FIG. 1 is a perspective view of a composite flexible delivery hose;

FIG. 2 is a longitudinal cross-section through the delivery hose of FIG. 1; and

FIG. 3 is a transverse cross-section of a heater cable forming part of the delivery hose of FIGS. 1 and 2.

FIG. 4 is a schematic depiction of the preferred embodiment.


As shown, a composite, flexible delivery hose 1 for connection to the outlet of a medical humidifier comprises an inner, flexible tubular member 2 and a heater cable 4 wound spirally therearound. The tubular member 2 may be made from silicon rubber.

The heater cable 4 comprises an outer body 6 of electrically insulating material, for example, silicon rubber in which is embedded an uninsulated electrical resistance heater wire 8, a silicon covered wire 10 and a thermoplastic support wire 12. The heater cable 4 can be attached to the tubular member 2 by, for example, adhesion, or vulcanisation.

The silicon covered wire 10 interconnects two temperature sensors (17, FIG. 4) arranged one at each end of the hose 1.

It will be apparent that heat emanating from the wire 8 is evenly distributed along the length of the delivery hose 1.

The support wire 12 ensures that the hose 1 maintains its profile during flexing and recovers from accidental crushing.

The materials for the tubular member 2 and the outer body 6 are selected to allow standard means of sterilisation, for example, autoclaving, thereby making the delivery hose reusable.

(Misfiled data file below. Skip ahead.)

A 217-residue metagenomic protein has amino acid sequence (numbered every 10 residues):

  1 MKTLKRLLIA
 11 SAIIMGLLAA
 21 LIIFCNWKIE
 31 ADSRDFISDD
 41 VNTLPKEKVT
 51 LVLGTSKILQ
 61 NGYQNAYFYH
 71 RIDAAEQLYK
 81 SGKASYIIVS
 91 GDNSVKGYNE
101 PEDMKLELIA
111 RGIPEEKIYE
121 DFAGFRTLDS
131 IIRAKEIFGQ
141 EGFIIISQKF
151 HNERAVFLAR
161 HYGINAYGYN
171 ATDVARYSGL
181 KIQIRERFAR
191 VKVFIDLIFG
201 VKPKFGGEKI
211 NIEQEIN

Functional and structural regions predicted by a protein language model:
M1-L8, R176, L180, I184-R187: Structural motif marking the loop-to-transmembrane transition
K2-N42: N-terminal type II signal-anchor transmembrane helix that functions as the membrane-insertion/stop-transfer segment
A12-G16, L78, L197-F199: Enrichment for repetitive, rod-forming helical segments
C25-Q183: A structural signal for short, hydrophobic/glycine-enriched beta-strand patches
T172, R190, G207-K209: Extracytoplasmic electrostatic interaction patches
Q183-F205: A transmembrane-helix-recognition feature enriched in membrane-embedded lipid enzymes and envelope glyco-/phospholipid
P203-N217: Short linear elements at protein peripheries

It has been found that, by using a heater wire 8 spiralled around the inner tubular member 2, the effect of transient temperature overshoot is minimised. It has also been found that the hose temperature need only be maintained at approximately C. above gas temperature to maintain the gas at the temperature and humidity of the humidifying chamber outlet.

The temperature sensor at the humidifier end of the delivery hose enables the provision of feedback control of the humidifier outlet gas temperature. The remaining sensor at the patient end provides feedback control of patient gas temperature.

Gas connections 16, 14 are provided that will enable the delivery hose to make gas-tight connection with the outlet with the humidifying chamber and a member in communication with the patient's airway.


1. A composite, flexible delivery hose for use with a medical humidifier and having temperature sensors arranged one at each end of the hose, said hose comprising an inner flexible tubular member and a heater cable attached to and wound spirally therearound, said heater cable including a first electrical resistance heater wire, a second thermoplastic support wire and a third wire interconnecting said temperature sensors, said first, second and third wires all being imbedded in an outer body of electrically insulating material.

Referenced Cited
U.S. Patent Documents
RE29332 August 2, 1977 Bilbro et al.
2602608 July 1952 Darling
2846560 August 1958 Jacoby et al.
3275803 September 1966 True
4038519 July 26, 1977 Foucras
4553023 November 12, 1985 Jameson et al.
Foreign Patent Documents
897292 May 1962 GBX
1448473 September 1976 GBX
Patent History
Patent number: 4686354
Type: Grant
Filed: Mar 31, 1986
Date of Patent: Aug 11, 1987
Assignee: The BOC Group plc (Windlesham)
Inventor: Ronald P. Makin (Skipton)
Primary Examiner: Stephen Marcus
Assistant Examiner: Mark Thronson
Attorneys: Roger M. Rathbun, Larry R. Cassett
Application Number: 6/846,437
Current U.S. Class: 219/301; 128/20417; Combined (138/103); 219/272; Specially Formed Or Adapted To Fit Material To Be Heated (e.g., A Pipe) (219/535); Flexible (219/549)
International Classification: A61M 1616;